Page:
Berkeley Undergraduate Journal
Visualizing Narratives of Art as Gentrification in the "Artwashing" of Boyle Heights
- Author(s): Hamidi, Emmanuel
- et al.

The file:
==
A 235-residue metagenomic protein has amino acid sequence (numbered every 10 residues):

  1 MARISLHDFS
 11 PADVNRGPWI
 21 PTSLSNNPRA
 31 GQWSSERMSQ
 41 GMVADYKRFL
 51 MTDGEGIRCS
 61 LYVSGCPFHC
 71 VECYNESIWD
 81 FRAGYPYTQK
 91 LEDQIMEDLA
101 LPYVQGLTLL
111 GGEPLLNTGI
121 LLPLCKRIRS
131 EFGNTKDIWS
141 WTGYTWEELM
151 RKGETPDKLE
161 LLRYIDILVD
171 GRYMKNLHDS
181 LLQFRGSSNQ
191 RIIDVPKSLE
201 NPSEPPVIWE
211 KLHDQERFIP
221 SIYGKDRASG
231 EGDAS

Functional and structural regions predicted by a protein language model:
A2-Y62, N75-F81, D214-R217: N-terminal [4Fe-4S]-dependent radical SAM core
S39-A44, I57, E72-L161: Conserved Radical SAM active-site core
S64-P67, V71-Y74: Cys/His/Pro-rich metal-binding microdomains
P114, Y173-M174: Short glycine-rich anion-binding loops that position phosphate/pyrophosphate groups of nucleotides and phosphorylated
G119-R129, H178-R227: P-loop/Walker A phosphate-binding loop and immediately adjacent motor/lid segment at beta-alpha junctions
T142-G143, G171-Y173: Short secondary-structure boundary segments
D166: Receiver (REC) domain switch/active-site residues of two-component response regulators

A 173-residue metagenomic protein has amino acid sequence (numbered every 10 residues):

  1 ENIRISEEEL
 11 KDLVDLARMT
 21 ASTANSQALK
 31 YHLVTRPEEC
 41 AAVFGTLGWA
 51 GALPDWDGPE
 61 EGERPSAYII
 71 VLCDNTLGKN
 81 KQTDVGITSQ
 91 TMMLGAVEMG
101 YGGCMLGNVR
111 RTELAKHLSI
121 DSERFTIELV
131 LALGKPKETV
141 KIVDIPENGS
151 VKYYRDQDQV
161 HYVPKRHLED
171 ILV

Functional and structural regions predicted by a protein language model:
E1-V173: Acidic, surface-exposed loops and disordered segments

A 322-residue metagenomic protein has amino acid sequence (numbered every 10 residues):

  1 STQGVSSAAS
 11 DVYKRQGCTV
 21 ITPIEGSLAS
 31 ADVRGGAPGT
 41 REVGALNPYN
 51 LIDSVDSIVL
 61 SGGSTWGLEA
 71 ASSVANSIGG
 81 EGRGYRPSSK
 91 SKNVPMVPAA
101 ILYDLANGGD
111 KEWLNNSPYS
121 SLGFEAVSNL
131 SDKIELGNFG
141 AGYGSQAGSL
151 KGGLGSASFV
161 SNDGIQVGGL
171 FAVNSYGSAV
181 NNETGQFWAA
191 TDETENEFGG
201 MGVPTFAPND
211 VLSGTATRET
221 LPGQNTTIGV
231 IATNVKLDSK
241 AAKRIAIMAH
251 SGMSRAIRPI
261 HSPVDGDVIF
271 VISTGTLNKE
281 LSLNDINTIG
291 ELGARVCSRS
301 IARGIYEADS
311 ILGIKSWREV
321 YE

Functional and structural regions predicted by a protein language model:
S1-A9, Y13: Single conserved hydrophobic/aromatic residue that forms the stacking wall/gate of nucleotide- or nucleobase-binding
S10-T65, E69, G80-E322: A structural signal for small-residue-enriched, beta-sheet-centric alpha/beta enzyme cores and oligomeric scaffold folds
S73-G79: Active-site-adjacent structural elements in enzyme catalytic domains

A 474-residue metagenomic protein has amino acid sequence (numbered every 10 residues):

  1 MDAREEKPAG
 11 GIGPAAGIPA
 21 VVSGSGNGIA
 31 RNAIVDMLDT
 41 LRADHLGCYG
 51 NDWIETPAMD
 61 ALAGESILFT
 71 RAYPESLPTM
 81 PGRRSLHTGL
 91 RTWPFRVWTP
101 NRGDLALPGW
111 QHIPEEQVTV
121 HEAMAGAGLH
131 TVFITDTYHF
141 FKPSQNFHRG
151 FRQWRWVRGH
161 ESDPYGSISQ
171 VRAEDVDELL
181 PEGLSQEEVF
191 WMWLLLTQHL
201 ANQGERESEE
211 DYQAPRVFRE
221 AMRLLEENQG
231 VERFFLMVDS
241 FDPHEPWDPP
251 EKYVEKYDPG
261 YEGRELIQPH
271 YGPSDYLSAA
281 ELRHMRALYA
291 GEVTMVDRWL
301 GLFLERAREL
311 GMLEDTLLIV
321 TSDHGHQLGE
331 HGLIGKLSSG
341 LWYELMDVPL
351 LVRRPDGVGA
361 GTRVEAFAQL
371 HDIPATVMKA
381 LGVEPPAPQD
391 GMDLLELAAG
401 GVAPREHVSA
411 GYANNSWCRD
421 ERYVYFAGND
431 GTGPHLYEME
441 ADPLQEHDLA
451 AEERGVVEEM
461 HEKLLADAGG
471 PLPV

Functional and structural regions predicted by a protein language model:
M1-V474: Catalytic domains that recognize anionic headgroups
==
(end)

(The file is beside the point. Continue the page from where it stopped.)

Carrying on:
In Boyle Heights, a predominantly Chicanx, working class, and renter neighborhood in Los Angeles, anti-gentrification activists have been rallying against “artwashing”—the appearance of art galleries and associated creative class consumption as a threat of gentrification. These concerns originate from the opening of several commercial art galleries in the neighborhood’s industrial outskirts adjacent to the “Arts District” in Downtown LA. The case of “artwashing” protest in Boyle Heights raises a contestation over the political and spatial possibilitiesof an art world in an existing urban neighborhood. With particular attention to these implications, this paper investigates the following critical questions: How is the relationship between art and gentrification visualized in Boyle Heights? What narrative of gentrification is represented in strategies of its resistance? This research paper will consider “artwashing” in Boyle Heights under particular social theories and geographic relations contributing to the rise of multiple forms of resistance, from neighborhood art projects capturing displacementto anti-“artwashing” organizations targeting the art galleries in the neighborhood. The investigation concludes by suggesting additional research on accounts of “artwashing” protests and urban development in the “Arts District’’ and encouraging the practice of incorporating new forms of urban development into new forms of spatial depictions and visual activism against gentrification.